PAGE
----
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|== Etymology ==||== Etymology ==|
|-||1964, Amer.Eng. shortening of discotheque; sense extended 1975 to the kind of music played there. --Online Etymology Dicitionary [Jan 2006]||+||1964, Amer.Eng. shortening of discotheque; sense extended 1975 to the kind of music played there. --[[Online Etymology Dictionary]] [Jan 2006]|
|== Discotheques and other venues ==||== Discotheques and other venues ==|
Revision as of 11:48, 14 June 2012
- "Scorned and ridiculed as feather-lite, escapist pap when it emerged in the mid-seventies, and now reduced to a kitsch scenario of Afro wigs, polyester suits and drunken singalongs at office Christmas parties and bachelor weekends, disco is just about the last place anyone would look for avant garde practice." --Peter Shapiro, The Wire Magazine, Feb 2003.
Disco is a genre of dance-oriented pop music that was popularized in dance clubs in the mid-1970s, and which dominated mainstream pop until the late 1970s. In the United States, the term disco, which is a shortened form of discothèque, refers to a specific style of pop music that was derived from funk and soul music, also dubbed proto-disco. In Europe the same term is used for American disco and "Euro Disco" productions, that had 50s and 60s beat music and yé-yé influences.
Major mid-1970s mainstream disco performers included Donna Summer, The Bee Gees, and ABBA. Many non-disco artists recorded disco songs at the height of its popularity. Films such as Saturday Night Fever contributed to disco's rise in mainstream popularity with artists such as the Rolling Stones (Hot Stuff, Miss You, Undercover of the Night) and Blondie ("Heart of Glass") making "disco" records. While disco music declined in popularity after the racist and homophobic "Disco Sucks" incident, it was an important influence on the development of the 1980s and 1990s electronic dance music genres of house and techno.
"Underground disco" was centered around the Gold Mind Records, Prelude Records, Salsoul and West End Records; DJs David Mancuso, Tee Scott, Larry Levan, Frankie Knuckles and Nicky Siano and clubs such as The Loft and the Paradise Garage.
Rise and fall
The 1972 African single "Soul Makossa" is considered the first disco record, this was before the term was popularized by Vince Aletti in a piece called "Discotheque Rock '72: Paaaaarty!" Rolling Stone on September 13 1973. In 1974, disco is an underground phenomenon, in 1977 everyone dances to disco along with John Travolta, on July 12 1979, disco sucked. "Funkytown" is the last disco song to hit #1 in the U.S..
1966 - 1974: Early history
The disco sound, style and ethos has its roots in the late 1960s. New York City blacks, gays, heterosexuals, women and Hispanics adopted several traits from the hippies and psychedelia. They included overwhelming sound, free-form dancing, "trippy" lighting, colorful costumes, and hallucinogens. Psychedelic soul groups like the Chambers Brothers and especially Sly and The Family Stone influenced proto-disco acts such as Isaac Hayes, Willie Hutch and the Philadelphia Sound. In addition the positivity, lack of irony and earnestness of the hippies informed proto-disco music like M.F.S.B.'s "Love Is the Message".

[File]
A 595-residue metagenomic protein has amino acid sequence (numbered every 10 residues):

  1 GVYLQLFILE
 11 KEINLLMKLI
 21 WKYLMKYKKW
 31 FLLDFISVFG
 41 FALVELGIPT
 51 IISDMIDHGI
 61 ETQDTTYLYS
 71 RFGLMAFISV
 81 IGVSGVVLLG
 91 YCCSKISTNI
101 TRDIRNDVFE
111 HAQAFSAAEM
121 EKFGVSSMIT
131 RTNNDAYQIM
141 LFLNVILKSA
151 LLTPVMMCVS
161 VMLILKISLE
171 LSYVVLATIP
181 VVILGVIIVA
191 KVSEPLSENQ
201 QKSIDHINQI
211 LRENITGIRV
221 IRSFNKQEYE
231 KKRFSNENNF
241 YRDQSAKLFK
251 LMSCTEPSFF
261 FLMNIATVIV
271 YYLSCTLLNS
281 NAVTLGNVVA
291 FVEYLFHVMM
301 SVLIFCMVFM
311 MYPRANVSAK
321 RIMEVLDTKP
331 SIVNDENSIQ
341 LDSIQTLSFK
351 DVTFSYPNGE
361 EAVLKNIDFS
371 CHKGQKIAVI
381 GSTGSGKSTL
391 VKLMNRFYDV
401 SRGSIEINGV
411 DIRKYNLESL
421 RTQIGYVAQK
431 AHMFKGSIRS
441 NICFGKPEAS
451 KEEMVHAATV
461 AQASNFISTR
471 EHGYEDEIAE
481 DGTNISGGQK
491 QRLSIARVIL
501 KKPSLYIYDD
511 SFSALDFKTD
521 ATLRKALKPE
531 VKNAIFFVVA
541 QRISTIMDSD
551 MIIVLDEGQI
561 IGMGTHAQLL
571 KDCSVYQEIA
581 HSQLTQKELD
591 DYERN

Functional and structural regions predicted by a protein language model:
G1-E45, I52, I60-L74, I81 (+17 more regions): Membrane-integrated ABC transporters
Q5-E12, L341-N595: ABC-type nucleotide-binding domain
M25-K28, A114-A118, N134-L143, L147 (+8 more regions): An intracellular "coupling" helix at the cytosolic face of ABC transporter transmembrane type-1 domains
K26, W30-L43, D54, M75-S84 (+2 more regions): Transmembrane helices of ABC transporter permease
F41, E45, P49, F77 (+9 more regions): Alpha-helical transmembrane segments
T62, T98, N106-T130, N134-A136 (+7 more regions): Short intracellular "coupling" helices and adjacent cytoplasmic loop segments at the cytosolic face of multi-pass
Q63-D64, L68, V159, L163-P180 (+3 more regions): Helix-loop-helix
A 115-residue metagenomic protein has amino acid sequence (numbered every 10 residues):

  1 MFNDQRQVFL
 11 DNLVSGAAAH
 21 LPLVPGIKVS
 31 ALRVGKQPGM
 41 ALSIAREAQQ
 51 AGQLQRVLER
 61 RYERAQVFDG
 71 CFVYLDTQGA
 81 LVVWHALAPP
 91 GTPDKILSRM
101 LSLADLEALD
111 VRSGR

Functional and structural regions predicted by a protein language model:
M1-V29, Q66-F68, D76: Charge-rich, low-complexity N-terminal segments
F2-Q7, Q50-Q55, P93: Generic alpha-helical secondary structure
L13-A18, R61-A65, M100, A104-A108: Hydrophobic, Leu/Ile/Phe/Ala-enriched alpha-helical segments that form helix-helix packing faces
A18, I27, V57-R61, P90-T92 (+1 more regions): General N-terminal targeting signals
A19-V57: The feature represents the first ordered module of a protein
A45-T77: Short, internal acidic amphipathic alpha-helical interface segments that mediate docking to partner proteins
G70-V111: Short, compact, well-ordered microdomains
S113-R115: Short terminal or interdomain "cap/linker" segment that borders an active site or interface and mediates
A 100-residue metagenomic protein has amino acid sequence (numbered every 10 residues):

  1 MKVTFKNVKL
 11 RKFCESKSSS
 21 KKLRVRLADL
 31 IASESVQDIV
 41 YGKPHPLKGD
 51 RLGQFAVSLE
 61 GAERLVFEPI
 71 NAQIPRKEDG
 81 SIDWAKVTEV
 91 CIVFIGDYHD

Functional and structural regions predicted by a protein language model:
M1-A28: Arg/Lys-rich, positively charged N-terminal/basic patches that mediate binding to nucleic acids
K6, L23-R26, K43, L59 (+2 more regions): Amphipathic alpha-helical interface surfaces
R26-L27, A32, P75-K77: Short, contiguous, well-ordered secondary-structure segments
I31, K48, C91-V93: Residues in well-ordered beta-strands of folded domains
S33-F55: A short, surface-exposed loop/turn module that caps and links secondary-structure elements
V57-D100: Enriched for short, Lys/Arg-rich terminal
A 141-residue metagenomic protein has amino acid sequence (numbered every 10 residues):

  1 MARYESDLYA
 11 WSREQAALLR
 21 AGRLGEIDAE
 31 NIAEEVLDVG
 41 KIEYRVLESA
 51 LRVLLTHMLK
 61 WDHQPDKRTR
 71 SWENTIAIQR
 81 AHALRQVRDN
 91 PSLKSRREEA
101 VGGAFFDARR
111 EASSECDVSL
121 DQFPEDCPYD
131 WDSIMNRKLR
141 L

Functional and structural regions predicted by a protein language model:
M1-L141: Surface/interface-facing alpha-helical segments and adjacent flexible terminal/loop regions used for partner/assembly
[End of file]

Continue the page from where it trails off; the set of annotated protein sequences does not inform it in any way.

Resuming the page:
Philly and New York soul were evolutions of the Motown sound. The Philly Sound is typified by lavish percussion and lush strings, which became a prominent part of mid-1970s disco songs. Early songs with disco elements include "You Keep Me Hangin' On" (The Supremes, 1966), "Only the Strong Survive" (Jerry Butler, 1968), "Message to Love" (The Jimi Hendrix Experience, 1969), "Soul Makossa" (Manu Dibango, 1972) and "The Love I Lost" (Harold Melvin & The Blue Notes, 1973).
The early disco sound was largely an urban American phenomenon with producers and labels such as SalSoul Records (Ken, Joe and Stanley Cayre), Westend Records (Mel Cheren), Casablanca (Neil Bogart), and Prelude (Marvin Schlachter) to name a few. They inspired and influenced such prolific European dance-track producers as Giorgio Moroder and Jean-Marc Cerrone. Moroder was the Italian producer, keyboardist, and composer who produced many songs of the singer Donna Summer. These included the 1975 hit "Love to Love You Baby", a 17-minute-long song with "shimmering sound and sensual attitude". Allmusic.com calls Moroder "one of the principal architects of the disco sound".
The disco sound was also shaped by Tom Moulton who wanted to extend the enjoyment of the music — thus single-handedly creating the "Remix" which has influenced many other latter genres such as techno, and pop. DJs and remixers would often remix (i.e., re-edit) existing songs using reel-to-reel tape machines. Their remixed versions would add in percussion breaks, new sections, and new sounds. Other influential DJs and remixers who helped to establish what became known as the "disco sound" included David Mancuso, Nicky Siano, Shep Pettibone, the legendary and much-sought-after Larry Levan, Walter Gibbons, and later, New York–born Chicago "Godfather of House" Frankie Knuckles.
Disco was also shaped by nightclub DJs such as Francis Grasso, who used multiple record players to seamlessly mix tracks from genres such as soul, funk and pop music at discothèques, and was the forerunner to later styles such as house. Women also played important roles at the turntable. Karen Cook, the first female disco DJ in the United States, spun the vinyl hits from 1974–1977 at 'Elan, Houston, TX, and also programmed music for clubs throughout the US that were owned by McFaddin Ventures.